A time/memory/data tradeoff attack is a type of cryptographic attack where an attacker tries to achieve a situation similar to the space–time tradeoff but with the additional parameter of data, representing the amount of data available to the attacker. An attacker balances or reduces one or two of those parameters in favor of the other one or two. This type of attack is very difficult, so most of the ciphers and encryption schemes in use were not designed to resist it.[citation needed]

## History

Tradeoff attacks on symmetric cryptosystems date back to 1980, when Martin Hellman suggested a time/memory tradeoff method to break block ciphers with ${\displaystyle N}$ possible keys in time ${\displaystyle T}$ and memory ${\displaystyle M}$ related by the tradeoff curve ${\displaystyle T{M^{2}}={N^{2}}}$ where ${\displaystyle 1\leq T\leq N}$.[1] Later, in 1995, Babbage and Golic devised a different tradeoff attack for stream ciphers with a new bound such that ${\displaystyle TM=N}$ for ${\displaystyle 1\leq T\leq D}$ where ${\displaystyle D}$ is the output data available to the cryptanalyst at real time.[2][3]

## Attack mechanics

This attack is a special version of the general cryptanalytic time/memory tradeoff attack, which has two main phases:

1. Preprocessing:
During this phase, the attacker explores the structure of the cryptosystem and is allowed to record their findings in large tables. This can take a long time.
2. Realtime:
In this phase, the cryptanalyst is granted real data obtained from a specific unknown key. They then try to use this data with the precomputed table from the preprocessing phase to find the particular key in as little time as possible.

Any time/memory/data tradeoff attack has the following parameters:

${\displaystyle N}$ search space size
${\displaystyle P}$ time required for the preprocessing phase
${\displaystyle T}$ time required for the realtime phase
${\displaystyle M}$ amount of memory available to the attacker
${\displaystyle D}$ amount of realtime data available to the attacker

## Hellman's attack on block ciphers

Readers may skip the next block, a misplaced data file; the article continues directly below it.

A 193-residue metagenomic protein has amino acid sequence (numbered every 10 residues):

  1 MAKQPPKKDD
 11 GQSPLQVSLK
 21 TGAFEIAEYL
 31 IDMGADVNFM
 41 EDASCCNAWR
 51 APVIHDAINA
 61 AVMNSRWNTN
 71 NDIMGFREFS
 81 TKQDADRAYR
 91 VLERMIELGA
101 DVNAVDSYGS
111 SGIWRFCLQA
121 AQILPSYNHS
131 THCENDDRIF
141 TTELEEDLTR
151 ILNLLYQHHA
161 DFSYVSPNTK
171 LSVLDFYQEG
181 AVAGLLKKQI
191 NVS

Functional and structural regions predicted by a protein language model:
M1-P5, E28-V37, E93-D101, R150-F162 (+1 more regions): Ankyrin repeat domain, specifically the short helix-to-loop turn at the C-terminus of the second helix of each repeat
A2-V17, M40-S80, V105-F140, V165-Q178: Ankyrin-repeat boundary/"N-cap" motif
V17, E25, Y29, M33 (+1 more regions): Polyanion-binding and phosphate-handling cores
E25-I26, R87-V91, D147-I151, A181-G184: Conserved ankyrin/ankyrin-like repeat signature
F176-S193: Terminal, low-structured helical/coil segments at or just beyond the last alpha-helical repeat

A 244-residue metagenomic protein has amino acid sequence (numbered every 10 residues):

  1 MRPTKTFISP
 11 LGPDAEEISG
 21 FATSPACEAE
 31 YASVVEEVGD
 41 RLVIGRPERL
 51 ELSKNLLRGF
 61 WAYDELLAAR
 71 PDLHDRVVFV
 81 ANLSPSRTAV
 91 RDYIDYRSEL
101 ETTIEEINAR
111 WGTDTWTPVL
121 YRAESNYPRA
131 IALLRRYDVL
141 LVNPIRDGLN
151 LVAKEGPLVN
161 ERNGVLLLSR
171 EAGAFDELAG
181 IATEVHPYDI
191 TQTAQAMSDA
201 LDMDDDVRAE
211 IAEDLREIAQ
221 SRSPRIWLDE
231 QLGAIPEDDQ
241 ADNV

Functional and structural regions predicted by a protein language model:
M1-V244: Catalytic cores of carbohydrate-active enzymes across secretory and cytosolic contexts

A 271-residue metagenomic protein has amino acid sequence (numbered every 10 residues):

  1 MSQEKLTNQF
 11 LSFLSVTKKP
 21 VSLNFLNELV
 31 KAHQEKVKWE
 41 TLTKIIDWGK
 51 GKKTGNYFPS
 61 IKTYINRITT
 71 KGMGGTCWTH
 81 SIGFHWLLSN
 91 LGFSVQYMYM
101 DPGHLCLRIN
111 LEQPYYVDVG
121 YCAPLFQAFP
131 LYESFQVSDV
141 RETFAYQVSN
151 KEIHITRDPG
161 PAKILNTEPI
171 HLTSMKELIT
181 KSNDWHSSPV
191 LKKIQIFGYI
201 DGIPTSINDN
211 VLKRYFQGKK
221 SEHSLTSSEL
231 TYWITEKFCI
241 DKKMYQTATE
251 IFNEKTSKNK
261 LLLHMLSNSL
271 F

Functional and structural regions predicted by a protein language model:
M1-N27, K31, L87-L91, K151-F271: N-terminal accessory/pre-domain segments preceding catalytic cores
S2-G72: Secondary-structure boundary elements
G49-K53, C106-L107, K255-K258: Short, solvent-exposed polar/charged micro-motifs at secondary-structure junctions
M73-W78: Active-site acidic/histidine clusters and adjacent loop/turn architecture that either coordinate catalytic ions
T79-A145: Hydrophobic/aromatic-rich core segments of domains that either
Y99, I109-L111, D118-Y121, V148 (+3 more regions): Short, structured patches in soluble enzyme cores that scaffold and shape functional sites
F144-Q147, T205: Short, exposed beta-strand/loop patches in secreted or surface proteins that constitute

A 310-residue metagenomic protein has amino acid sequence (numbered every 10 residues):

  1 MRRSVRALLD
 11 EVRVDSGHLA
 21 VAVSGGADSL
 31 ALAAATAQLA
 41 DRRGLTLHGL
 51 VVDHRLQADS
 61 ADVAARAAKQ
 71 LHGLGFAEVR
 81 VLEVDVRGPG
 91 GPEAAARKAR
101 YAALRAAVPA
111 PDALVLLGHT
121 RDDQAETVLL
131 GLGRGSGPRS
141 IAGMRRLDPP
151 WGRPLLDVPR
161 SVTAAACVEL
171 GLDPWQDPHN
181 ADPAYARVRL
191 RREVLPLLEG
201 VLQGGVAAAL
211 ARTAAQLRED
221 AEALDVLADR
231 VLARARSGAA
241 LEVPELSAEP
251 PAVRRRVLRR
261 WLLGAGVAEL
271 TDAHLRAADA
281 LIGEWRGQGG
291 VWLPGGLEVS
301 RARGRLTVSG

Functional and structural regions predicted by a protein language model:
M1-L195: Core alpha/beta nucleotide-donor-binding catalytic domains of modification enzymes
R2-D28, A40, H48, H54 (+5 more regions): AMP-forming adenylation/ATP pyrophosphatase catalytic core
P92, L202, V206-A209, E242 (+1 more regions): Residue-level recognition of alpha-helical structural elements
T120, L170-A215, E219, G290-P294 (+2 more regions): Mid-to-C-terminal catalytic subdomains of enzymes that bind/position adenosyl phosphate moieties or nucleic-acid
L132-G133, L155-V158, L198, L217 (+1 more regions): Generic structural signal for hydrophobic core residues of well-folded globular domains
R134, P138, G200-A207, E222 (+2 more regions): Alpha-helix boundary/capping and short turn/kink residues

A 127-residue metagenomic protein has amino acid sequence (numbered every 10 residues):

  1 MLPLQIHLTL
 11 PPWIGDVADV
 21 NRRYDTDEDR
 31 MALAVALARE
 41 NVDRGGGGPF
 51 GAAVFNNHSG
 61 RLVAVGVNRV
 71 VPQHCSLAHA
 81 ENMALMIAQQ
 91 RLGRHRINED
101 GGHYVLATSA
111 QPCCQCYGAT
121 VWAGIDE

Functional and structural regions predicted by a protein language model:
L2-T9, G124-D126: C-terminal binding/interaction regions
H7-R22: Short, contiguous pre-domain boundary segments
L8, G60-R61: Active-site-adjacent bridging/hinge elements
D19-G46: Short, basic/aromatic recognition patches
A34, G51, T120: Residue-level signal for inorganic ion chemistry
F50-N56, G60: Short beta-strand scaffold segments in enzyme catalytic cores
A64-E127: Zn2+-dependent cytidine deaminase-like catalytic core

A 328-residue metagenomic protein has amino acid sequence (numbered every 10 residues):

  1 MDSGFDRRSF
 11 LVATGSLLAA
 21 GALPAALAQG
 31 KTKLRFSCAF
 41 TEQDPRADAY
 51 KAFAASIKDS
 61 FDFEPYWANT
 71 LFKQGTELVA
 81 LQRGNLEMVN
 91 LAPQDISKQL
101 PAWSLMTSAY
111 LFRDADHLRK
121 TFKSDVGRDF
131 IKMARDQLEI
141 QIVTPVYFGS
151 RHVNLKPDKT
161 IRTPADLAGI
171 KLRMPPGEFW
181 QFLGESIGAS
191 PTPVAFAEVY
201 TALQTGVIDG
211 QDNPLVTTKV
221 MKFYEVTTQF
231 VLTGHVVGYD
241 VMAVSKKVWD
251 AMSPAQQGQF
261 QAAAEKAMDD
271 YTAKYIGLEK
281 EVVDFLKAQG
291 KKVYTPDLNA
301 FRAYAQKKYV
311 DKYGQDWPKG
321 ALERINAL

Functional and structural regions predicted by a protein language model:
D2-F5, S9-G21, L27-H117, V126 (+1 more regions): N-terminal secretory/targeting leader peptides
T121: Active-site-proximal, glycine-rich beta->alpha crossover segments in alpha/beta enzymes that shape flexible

For block ciphers, let ${\displaystyle N}$ be the total number of possible keys and also assume the number of possible plaintexts and ciphertexts to be ${\displaystyle N}$. Also let the given data be a single ciphertext block of a specific plaintext counterpart. If we consider the mapping from the key ${\displaystyle x}$ to the ciphertext ${\displaystyle y}$ as a random permutation function ${\displaystyle f}$ over an ${\displaystyle N}$ point space, and if this function ${\displaystyle f}$ is invertible; we need to find the inverse of this function ${\displaystyle {f}^{-1}(y)=x}$. Hellman's technique to invert this function:

During the preprocessing stage
Try to cover the ${\displaystyle N}$ point space by an ${\displaystyle m\times t}$ rectangular matrix that is constructed by iterating the function ${\displaystyle f}$ on ${\displaystyle m}$ random starting points in ${\displaystyle N}$ for ${\displaystyle t}$ times. The start points are the leftmost column in the matrix and the end points are the rightmost column. Then store the pairs of start and end points in increasing order of end points values.
Now, only one matrix will not be able to cover the whole ${\displaystyle N}$ space. But if we add more rows to the matrix, we will end up with a huge matrix that includes recovered points more than once. So, we find the critical value of ${\displaystyle m}$ at which the matrix contains exactly ${\displaystyle m}$ different points. Consider the first ${\displaystyle m}$ paths from start points to end points are all disjoint with ${\displaystyle mt}$ points, such that the next path which has at least one common point with one of those previous paths and includes exactly ${\displaystyle t}$ points. Those two sets of ${\displaystyle mt}$ and ${\displaystyle t}$ points are disjoint by the birthday paradox if we make sure that ${\displaystyle t\cdot mt\leq N}$. We achieve this by enforcing the matrix stopping rule: ${\displaystyle m{t}^{2}=N}$.
Nevertheless, an ${\displaystyle m\times t}$ matrix with ${\displaystyle m{t}^{2}=N}$ covers a portion ${\displaystyle mt/N=1/t}$ of the whole space. To generate ${\displaystyle t}$ to cover the whole space, we use a variant of ${\displaystyle f}$ defined: ${\displaystyle {f}_{i}(x)={h}_{i}(f(x))}$ and ${\displaystyle {h}_{i}}$ is simple out manipulation such as reordering of bits of ${\displaystyle f(x)}$ [1] (refer to the original paper for more details). And one can see that the total preprocessing time is ${\displaystyle P\approx N}$. Also ${\displaystyle M=mt}$ since we only need to store the pairs of start and end points and we have ${\displaystyle t}$ matrices each of ${\displaystyle m}$ pairs.